Out of the past 10/23/06

Monday, October 23, 2006

25 years ago: Oct. 23, 1981

The finishing touches are going on the new Trinity Lutheran Church, including giving back to the Cape Girardeau skyline something that has been missing since the old church was demolished; a new steeple was lifted onto the church tower Thursday; the 43-foot steeple was built of lead-coated copper by a firm in Campbellsville, Ky.

Despite talk that a state cash flow problem may delay December aid payments to Missouri's public schools, colleges and universities, that cash flow will have only a minimum affect on Southeast Missouri State University, says university president Dr. Bill Stacy; he dispels rumors that faculty and staff at the school won't be paid in December.

50 years ago: Oct. 23, 1956

Thieves in the morning burglarize the front display window of Pind's Jewelry Store, 3 N. Spanish St. in Cape Girardeau, relieving it of about $1,400 worth of watches, rings, cigarette lighters and automatic pencils; operator of the store is Lester E. Pind.

A bid submitted by A.G. Edwards & Sons of St. Louis offering the lowest net interest charge from among 10 competing firms for Cape Girardeau's $149,000 swimming pool bonds was accepted yesterday by the city council.

75 years ago: Oct. 23, 1931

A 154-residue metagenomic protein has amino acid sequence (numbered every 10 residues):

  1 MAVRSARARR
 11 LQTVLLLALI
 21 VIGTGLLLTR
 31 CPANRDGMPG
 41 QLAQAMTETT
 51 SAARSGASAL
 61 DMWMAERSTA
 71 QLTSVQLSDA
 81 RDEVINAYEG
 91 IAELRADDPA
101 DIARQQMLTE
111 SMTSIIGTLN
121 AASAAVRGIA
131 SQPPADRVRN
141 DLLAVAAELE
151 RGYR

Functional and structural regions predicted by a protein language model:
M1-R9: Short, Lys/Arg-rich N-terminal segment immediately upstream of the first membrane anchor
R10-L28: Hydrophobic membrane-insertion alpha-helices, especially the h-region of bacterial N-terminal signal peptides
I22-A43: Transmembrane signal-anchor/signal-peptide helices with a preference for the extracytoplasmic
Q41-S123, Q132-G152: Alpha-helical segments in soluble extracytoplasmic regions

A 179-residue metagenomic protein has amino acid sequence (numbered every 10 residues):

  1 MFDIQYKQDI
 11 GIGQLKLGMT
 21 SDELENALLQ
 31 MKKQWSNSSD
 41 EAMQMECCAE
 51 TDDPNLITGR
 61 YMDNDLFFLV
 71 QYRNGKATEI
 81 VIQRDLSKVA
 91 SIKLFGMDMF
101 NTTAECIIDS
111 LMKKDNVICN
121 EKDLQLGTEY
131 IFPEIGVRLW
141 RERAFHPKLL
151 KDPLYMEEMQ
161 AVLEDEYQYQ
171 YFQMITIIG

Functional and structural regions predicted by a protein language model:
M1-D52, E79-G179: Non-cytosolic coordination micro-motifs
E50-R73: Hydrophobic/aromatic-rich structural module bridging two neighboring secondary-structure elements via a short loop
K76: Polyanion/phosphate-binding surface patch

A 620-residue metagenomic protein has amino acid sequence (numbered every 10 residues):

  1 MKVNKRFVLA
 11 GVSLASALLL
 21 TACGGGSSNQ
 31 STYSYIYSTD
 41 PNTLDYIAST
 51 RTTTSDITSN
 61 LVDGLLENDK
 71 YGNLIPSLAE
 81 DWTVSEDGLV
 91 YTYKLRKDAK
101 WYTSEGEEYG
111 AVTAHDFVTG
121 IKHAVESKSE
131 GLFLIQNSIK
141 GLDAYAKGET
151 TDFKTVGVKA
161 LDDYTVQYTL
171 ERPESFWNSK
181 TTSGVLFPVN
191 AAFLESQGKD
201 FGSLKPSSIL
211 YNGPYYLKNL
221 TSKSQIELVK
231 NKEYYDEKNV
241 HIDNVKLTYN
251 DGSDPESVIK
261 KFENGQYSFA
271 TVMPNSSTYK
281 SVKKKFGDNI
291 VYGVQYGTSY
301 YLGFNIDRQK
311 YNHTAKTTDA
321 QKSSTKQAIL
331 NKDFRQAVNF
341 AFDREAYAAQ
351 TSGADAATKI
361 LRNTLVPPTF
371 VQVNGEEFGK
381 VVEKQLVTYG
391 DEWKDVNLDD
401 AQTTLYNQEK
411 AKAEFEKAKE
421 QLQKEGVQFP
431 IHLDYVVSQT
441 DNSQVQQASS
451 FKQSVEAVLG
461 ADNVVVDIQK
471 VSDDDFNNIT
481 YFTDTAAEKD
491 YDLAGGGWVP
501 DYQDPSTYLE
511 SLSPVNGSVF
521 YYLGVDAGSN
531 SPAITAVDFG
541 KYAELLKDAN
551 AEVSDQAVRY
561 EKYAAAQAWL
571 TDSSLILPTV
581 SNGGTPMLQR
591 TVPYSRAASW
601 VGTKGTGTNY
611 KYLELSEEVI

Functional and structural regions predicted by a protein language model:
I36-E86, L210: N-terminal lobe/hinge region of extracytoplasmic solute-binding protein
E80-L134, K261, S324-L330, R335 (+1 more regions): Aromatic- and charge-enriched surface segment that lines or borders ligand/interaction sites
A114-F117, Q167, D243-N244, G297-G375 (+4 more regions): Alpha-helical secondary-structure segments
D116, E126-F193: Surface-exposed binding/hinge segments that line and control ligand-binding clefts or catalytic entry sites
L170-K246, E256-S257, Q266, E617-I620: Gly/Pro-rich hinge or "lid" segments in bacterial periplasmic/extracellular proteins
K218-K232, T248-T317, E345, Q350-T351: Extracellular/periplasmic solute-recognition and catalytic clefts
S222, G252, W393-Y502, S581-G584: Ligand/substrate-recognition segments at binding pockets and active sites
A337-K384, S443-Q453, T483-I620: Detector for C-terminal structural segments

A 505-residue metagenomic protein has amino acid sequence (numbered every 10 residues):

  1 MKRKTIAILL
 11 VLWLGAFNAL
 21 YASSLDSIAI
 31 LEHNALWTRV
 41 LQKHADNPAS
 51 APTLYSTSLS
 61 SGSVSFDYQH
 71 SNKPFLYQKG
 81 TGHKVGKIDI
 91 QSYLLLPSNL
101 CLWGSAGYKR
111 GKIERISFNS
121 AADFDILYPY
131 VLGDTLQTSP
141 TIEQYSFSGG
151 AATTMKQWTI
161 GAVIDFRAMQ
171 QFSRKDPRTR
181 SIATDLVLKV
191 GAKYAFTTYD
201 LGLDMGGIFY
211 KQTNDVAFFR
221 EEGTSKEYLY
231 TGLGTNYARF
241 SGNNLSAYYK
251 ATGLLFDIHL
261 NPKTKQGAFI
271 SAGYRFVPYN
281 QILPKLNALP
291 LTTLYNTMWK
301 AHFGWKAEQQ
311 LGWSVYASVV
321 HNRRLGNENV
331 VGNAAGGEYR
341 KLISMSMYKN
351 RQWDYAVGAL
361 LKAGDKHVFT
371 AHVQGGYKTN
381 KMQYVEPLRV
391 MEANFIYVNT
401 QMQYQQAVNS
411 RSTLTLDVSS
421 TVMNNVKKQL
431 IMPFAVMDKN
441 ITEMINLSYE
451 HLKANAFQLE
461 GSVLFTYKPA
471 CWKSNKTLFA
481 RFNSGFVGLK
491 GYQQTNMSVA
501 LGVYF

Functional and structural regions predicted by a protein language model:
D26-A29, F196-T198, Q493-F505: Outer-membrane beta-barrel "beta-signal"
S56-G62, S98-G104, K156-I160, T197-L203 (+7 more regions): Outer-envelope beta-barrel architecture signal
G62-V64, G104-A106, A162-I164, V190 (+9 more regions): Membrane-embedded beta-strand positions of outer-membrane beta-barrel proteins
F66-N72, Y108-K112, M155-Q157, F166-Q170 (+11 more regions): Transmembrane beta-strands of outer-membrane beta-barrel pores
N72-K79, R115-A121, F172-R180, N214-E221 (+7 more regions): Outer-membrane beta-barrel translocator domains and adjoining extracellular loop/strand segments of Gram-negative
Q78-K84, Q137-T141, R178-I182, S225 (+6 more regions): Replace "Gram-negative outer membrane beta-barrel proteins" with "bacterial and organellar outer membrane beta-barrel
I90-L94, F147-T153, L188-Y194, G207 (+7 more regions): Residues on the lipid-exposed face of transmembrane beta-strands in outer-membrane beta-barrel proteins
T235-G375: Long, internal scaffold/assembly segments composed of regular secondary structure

A movement has been started to have the body of Lt. Gov. Wilson Brown removed from a little cemetery between Cape Girardeau and Ancell to the plaza in front of Academic Hall at Teachers College.

A steeplejack gives the flag pole in the county courthouse yard at Jackson a coat of aluminum paint, while passersby gasp and crane their necks; he has several ropes stretched from the top of the pole to trees and other solid fastenings in the ground to keep the pole from swaying too much.

100 years ago: Oct. 23, 1906

An old frame house just north of Broadway on North Main Street, just emptied, was destroyed by fire yesterday afternoon; the house was a long one and was built on the rocks at the foot of the bluff of Old Fort A; the dry wood made a blaze that lit up the entire city.

Delegates arriving for the big Baptist convention find that the hotels are filled to the roofs with Baptists and no rooms are available; Dr. M.A. Grissom, one of the most faithful Baptists of the city, takes about a dozen of the roomless travelers to his office, where he makes them as comfortable as possible.

-- Sharon K. Sanders

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